'Undertaker: The Last Ride' Chapter 3 Review: Mark Calaway Looks to Break the Cycle

After the first two episodes of WWE's docu-series Undertaker: The Last Ride, fans are starting to learn who Mark Calaway is. This week's chapter continues to show the connections that the Undertaker has made over the years, but it also shows a real-human dilemma that the "Dead Man" is struggling with.

Chapter 3 is titled "End of an Era," which is not just a nod to Undertaker's WrestleMania 28 match with Triple H, but also his connections with the men in the ring that night. It's these connections that make this latest episode another great watch for wrestling fans. Calaway's feelings toward Triple H and Shawn Michaels is on full display, as well as how those men think of Calaway and what he's meant to them.

These three men were the pillars of the WWE for many years, so there's quite a bit revealed in this episode—especially Calaway's mindset as he continues his search for that one "last" great match, that final match that he feels comfortable retiring on.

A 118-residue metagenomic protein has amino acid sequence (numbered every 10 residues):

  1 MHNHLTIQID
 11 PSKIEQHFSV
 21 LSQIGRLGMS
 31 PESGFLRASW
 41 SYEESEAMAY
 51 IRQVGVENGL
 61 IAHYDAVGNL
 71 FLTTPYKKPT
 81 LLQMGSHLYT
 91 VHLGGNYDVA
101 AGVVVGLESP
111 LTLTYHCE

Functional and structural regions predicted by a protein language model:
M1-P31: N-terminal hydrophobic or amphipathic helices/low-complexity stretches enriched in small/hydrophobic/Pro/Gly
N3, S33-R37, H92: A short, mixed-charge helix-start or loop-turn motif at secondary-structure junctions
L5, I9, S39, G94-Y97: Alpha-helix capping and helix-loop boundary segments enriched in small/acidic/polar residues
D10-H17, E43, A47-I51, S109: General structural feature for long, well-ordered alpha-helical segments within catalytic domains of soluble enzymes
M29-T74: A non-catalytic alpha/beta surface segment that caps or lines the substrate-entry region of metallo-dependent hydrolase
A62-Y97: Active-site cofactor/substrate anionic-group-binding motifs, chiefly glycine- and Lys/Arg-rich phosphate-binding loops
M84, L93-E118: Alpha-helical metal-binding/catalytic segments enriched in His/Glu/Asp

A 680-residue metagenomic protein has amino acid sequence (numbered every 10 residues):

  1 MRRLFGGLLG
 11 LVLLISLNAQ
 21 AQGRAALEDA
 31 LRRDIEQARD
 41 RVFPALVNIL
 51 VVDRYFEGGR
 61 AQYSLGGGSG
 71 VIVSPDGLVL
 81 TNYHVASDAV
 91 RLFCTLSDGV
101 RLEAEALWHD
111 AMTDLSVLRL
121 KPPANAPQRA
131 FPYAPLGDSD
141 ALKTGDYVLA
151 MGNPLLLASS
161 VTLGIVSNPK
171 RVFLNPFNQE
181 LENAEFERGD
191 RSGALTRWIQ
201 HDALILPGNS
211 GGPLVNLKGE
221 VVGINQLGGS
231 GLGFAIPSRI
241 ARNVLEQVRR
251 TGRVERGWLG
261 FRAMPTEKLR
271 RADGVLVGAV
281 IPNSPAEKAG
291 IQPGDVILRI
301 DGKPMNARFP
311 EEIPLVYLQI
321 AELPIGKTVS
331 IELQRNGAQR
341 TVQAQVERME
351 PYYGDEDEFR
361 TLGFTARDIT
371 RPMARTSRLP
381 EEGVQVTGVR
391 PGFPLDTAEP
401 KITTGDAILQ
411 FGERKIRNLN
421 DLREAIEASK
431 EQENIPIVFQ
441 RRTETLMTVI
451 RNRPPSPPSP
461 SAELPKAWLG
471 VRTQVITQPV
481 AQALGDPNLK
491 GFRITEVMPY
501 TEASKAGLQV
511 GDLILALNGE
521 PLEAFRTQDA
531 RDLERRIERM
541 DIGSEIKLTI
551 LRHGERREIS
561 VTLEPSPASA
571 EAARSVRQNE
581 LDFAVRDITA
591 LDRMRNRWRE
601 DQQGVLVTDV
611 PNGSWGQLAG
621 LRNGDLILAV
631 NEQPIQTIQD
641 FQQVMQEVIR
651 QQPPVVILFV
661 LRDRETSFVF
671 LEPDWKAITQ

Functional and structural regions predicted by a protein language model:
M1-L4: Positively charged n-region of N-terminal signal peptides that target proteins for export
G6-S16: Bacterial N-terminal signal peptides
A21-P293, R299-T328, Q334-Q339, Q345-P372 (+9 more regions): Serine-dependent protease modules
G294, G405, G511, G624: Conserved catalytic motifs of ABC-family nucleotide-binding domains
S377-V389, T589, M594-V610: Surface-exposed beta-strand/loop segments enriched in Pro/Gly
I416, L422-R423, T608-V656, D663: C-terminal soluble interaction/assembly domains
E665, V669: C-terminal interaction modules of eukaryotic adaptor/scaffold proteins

But as we get through the episode—and, really, as we get through every chapter of the series—it's becoming clearer that that match may not exist and it's a sad reality.

undertaker last ride chapter 3 tag match
WWE

Right off the bat, the episode begins with Calaway being critical of his WrestleMania 34 match with John Cena. While he felt and looked great, it was booked for just a few minutes when he felt that with all of his training he could have gone 20-30 minutes.